GSNOR Inhibition is a Single Drug Target that Results in a Multi-mechanism Therapy for Inflammatory, Oxidant based, Mitochondrial, and Fibrotic Diseases
As Charles Darwin published more than 150 years ago in “On the Origin of Species”, evolution through natural selection has produced the amazing phenotypic diversity of living organisms on Earth. Evolution has also shaped the molecular and cellular systems that regulate the physiology of all those species. Some systems are very different—photosynthesis in plants, which is absent in animals. However, other systems, particularly signaling systems, are very similar between species. One prominent example is the nitrosylation signaling system which has been in evolution for 2-3 billion years and is important in the multi-competent cells in the hemolymph of an arthropod--the American horseshoe crab (Limulus polyphemus), an animal which has changed little over 500 million years of evolution and still depends upon its nitrosylation pathways. All other eukaryotes alive today depend upon this system as well for a diverse set of physiological responses, many of which cause disease when mis-regulated.
The importance of nitrosylation in physiology and medicine was discovered in 1977 when nitric oxide (NO), a gas, was discovered to have important signaling roles in many different cells and organs. That discovery resulted in the awarding of Nobel Prizes in 1998 to Ferid Murad, Robert F. Furchgott and Louis J. Ignarros. Dr. Murad joined SAJE’s scientific advisory board in December of 2015 and both supports and plays a key role in our programs.
Given the fact that nitrosylation, as a physiological regulator, has been conserved in evolution for so long implies that it must play important roles in maintaining organismal homeostasis or it would have been eliminated by evolution if it produced toxic consequences. Those roles are expected to be significant and diverse because evolution tends to reutilize a signaling pathway for multiple applications. In fact, if all nitrosylation from nitric oxide and GSNO were eliminated in your body, you would die within seconds. SAJE, based on its data and surveys of the relevant literature, believes that nitrosylation plays major pleiotropic roles in regulating multiple, important therapeutic pathways. To date, those expectations have been realized.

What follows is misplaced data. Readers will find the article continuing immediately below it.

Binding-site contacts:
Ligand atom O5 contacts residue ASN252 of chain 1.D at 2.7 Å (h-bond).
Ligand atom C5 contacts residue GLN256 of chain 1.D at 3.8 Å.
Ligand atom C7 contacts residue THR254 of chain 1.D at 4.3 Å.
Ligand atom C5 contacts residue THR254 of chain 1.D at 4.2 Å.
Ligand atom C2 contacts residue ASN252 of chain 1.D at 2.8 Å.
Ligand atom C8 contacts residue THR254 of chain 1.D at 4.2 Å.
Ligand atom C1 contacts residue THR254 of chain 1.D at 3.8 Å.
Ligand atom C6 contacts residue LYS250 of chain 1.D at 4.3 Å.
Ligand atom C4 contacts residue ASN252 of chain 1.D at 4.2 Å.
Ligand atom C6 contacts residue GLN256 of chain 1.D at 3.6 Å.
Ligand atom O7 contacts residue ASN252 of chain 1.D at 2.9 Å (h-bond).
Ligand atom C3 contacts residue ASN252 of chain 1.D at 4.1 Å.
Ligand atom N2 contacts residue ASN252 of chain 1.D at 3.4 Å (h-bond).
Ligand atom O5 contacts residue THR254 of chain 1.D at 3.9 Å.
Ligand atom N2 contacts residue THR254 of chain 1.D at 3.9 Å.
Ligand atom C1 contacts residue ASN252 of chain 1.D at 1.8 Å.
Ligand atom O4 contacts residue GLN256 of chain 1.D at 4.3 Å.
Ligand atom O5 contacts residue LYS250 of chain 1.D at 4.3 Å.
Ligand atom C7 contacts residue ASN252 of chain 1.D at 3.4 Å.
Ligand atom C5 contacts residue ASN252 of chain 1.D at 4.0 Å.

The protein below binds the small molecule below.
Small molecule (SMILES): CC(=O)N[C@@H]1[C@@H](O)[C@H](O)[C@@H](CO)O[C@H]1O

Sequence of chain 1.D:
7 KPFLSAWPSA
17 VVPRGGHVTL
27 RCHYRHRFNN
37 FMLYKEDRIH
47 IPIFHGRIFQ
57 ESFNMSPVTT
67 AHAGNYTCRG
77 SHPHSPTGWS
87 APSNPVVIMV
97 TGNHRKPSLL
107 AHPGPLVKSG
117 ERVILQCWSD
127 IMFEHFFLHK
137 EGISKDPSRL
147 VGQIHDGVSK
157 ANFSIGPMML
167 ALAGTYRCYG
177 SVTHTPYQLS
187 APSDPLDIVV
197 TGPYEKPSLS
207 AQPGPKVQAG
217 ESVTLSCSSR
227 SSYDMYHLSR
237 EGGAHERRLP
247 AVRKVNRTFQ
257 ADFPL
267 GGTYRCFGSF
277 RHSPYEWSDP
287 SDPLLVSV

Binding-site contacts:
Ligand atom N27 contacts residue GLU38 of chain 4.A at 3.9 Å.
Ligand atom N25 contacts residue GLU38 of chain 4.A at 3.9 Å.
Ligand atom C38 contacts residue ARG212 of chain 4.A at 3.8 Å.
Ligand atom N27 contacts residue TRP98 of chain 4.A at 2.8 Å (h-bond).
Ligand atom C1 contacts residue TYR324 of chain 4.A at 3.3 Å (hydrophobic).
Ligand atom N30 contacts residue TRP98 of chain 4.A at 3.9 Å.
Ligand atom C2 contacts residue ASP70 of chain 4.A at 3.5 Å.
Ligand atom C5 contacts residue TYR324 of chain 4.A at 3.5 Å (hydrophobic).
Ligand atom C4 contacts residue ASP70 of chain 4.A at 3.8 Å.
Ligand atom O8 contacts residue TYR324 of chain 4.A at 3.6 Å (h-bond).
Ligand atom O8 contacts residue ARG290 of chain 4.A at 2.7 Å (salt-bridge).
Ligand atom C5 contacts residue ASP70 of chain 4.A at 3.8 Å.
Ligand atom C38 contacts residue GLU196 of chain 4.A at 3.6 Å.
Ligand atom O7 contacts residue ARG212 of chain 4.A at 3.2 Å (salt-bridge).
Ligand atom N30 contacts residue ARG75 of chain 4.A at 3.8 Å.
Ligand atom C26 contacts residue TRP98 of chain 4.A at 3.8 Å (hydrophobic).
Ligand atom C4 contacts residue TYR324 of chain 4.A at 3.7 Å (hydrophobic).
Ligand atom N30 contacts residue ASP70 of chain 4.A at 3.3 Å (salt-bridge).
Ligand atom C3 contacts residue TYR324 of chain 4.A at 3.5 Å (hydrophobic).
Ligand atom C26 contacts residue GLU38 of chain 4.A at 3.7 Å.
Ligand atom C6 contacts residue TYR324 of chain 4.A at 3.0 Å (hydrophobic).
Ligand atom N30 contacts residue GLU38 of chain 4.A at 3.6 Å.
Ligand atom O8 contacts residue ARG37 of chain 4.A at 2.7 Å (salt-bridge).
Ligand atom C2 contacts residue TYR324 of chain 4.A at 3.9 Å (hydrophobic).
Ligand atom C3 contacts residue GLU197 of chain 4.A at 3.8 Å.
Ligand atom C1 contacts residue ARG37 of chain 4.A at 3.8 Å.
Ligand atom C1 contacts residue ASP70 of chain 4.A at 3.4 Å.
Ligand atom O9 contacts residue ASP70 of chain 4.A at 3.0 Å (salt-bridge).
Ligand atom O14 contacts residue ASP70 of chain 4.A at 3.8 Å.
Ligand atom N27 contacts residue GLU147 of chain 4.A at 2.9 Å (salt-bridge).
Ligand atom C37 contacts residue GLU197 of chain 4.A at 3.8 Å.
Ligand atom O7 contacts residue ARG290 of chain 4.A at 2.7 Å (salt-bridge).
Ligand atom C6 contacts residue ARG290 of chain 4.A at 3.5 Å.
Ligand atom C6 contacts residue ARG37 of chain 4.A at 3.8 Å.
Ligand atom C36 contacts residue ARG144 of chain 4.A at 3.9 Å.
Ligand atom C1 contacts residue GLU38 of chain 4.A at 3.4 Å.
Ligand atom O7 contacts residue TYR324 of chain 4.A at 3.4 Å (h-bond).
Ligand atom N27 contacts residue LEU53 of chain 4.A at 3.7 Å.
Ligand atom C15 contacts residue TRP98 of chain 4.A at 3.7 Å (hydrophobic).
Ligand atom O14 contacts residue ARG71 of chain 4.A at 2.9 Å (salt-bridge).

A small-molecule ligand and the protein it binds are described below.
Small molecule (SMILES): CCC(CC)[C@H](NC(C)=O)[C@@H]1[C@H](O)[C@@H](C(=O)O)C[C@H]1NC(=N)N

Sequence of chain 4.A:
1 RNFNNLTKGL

As support for these hypotheses, SAJE Pharma and its collaborators have demonstrated that inhibiting the enzyme S-nitrosoglutathione reductase (GSNOR) increases the levels of nitrosylation on critical proteins and produces numerous therapeutic benefits that are relevant to many important diseases in various organ systems. GSNOR is a reductase which breaks down or reduces S-nitrosoglutathione (GSNO) which is the stable, cellular storage form of nitrosylating activity, performing 90% of all cellular nitrosylation. GSNO has a half-life in the body of 5.5 hrs, does not break down to NO in the body, but, like NO, nitrosylates cysteines on evolutionarily selected signal and other proteins. NO, in contrast, is extremely reactive with a tissue half-life of <seconds and limited tissue penetration, whereas GSNO’s longer half-life and extensive cellular and plasma distribution make it the carrier of the major nitrosylating activities. NO reacts as an SN1 type reaction, whereas GSNO uses a different, SN2 type of chemical reaction.
Thus, by inhibiting the breakdown of GSNO by inhibiting GSNOR, the cellular levels of GSNO increase, which trans-nitrosylates by an SN2 type reaction the critical proteins that activate evolutionarily selected therapeutic pathways. SAJE Pharma’s small molecule platform regulates cellular nitrosylation, which provides, so far, 56 identified therapeutic benefits for multiple diseases with complex pathophysiological drivers, and all without any safety issues identified. Safely regulating so many disease drivers should be much more successful at benefitting complex diseases than regulating only one or a few drivers. To date, 26 animal disease models and two human diseases have been therapeutically benefited by GSNORi technology.
GSNO itself is a natural metabolite that has been shown to be non-toxic in animal studies and is freely bioavailable in blood and body tissues and can move from the intestine or other tissues into many organs including hard to access brain, and ocular spaces. GSNO is the “real” Active Pharmaceutical Ingredient (API) that does the actual therapeutic work by nitrosylating under-nitrosylated proteins in signal pathways to effect therapy. Many human diseases and animal models have increased GSNOR which can be normalized by inhibiting GSNOR. But, GSNORi is active even without GSNOR overexpression. Nitrosylation, like phosphorylation, is a post-translational protein regulatory system, but one regulated by only one enzyme, GSNOR, rather than by 700+ as with phosphorylation, so nitrosylation regulation by GSNORi is a much more druggable technology than phosphorylation regulation by so many often overlapping kinase and phosphatase targets.